Paramount Home Video
Cast: Robert Foxworth, Talia Shire, Armand Assante
Fans of ’The Godfather’, the ’Star Trek’ films, and the ’Indiana Jones’ Trilogy know that Paramount can seem very cautious and meticulous when it comes to releasing its movies onto DVD. Which makes it all the more strange that they decided to release this much-maligned horror film. (To Paramount’s credit, their releases thus far have been very balanced as far as genre is concerned, and they’ve treated us to some horror classics.) Robert Foxworth stars as a public health official who is sent to Maine (with his wife, Talia Shire) to investigate any possible ecological hazards being created by a lumber company. Once there, he meets angry Native Americans, indignant lumber company officials, and mutant creatures which are a by-product of toxic dumping. The largest of these creatures is a mutant bear which has been terrorizing the forest and which seems unstoppable.
For a film which calls itself ’The Monster Movie’, it seems unusual that the monster doesn’t show up for 75 minutes! ’The Omen’ screenwriter David Seltzer clearly patterned ’Propehcy’ after ’Jaws’, but the fact that NOTHING happens for well over an hour severely hurts the film. Suspense-master John Frankenheimer shows little of his usual directorial flair here, as he allows the film to wander from conversation to conversation, and waiting far too long to reveal the creature. However, once the bear-monster finally shows up, the film vastly improves and the final 22-minutes of ’Prophecy’ are quite good. Also, the film’s message about ecological responsibility is still relevant today. So, ’Prophecy’ is a tough call. The finale, which truly is a ’monster movie’ is quite good, despite some questionable special effects. The first two-thirds of the film is a boring mess which would make a good candidate for ’Myster Science Theater 3000’. One last note, be warned that ’Prophecy’ is similar to ’Jaws’ in the sense that the ’PG’ rating is very questionable. (The Canadian rating is ’18A’.)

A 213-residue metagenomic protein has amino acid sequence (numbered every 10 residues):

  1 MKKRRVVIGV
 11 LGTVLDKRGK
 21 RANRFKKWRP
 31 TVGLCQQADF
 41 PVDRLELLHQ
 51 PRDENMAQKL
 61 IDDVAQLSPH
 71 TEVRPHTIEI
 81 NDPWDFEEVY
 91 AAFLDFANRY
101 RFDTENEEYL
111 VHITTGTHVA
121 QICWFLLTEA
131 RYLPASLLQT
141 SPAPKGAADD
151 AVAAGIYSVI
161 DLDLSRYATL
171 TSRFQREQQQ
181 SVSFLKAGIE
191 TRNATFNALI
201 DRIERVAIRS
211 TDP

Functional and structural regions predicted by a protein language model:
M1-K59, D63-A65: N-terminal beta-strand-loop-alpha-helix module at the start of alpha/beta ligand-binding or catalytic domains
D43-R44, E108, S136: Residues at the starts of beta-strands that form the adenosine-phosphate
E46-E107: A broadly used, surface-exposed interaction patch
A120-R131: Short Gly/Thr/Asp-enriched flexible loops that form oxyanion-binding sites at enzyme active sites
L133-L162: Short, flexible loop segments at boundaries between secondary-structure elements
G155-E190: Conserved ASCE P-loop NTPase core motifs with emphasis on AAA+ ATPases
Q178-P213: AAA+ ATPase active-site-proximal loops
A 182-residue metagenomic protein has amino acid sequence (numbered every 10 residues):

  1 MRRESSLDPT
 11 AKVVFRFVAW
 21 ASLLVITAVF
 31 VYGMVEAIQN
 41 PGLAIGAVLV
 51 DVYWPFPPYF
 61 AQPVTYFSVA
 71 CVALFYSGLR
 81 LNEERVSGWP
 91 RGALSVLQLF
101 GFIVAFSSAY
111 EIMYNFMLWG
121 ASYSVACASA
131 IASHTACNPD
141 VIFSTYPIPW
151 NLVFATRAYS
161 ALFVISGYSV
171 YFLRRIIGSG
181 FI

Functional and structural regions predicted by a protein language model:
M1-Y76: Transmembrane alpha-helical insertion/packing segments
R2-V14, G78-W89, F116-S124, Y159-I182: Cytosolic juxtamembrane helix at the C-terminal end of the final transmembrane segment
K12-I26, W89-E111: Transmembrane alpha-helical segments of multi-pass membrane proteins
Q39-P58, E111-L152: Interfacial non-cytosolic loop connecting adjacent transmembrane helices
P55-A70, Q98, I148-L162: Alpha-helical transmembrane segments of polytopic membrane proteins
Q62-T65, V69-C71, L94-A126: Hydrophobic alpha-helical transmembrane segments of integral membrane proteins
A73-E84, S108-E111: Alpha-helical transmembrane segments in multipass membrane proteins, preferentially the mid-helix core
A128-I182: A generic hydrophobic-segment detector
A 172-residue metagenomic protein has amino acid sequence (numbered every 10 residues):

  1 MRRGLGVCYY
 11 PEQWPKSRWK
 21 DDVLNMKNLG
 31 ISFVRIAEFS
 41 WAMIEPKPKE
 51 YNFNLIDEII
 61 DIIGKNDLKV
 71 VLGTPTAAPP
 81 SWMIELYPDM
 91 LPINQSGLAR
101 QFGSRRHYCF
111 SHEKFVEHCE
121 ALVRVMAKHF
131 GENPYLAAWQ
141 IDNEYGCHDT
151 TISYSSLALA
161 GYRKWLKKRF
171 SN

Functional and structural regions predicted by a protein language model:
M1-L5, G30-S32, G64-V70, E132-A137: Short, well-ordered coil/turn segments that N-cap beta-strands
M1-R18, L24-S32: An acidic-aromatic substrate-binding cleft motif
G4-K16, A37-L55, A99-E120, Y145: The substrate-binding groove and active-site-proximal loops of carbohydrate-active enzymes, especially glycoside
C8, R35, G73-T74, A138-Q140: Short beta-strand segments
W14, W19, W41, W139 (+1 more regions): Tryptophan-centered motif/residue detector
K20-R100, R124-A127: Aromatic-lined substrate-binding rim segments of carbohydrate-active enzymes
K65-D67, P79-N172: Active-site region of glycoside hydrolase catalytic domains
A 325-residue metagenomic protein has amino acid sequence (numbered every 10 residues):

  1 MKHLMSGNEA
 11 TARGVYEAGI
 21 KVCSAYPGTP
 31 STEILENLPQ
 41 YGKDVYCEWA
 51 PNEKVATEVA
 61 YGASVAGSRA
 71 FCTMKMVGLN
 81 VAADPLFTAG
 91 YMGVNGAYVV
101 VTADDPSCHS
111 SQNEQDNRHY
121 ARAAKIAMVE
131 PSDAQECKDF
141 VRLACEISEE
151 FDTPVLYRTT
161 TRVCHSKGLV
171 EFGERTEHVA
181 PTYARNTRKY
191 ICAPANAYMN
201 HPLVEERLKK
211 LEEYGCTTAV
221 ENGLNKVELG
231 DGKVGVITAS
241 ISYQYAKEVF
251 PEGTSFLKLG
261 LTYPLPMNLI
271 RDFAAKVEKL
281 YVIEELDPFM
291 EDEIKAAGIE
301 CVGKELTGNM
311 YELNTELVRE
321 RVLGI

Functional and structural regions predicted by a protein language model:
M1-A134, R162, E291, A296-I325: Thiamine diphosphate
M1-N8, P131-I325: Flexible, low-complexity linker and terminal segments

Paramount Home Video unleashes ’Prophecy’ onto DVD. The film is presented in an anamorphic widescreen and has been letterboxed at 2.35:1. The image is very sharp and clear, showing only a few minor defects from the source print. The colors, most notably the lust forest trees, look very nice. No distracting problems from artifacting or edge enhancement are evident and the image is nearly overly dark. The packaging idenitifies the audio track as Dolby Digital Stereo, but it presents itself as an impressive 2.0 surround track. On my system, I was treated to a nice surround mix, which featured well-placed monster and wind sound effects during the finale. The dialogue is sharp and clear, with no distortion. There are no extras on this DVD.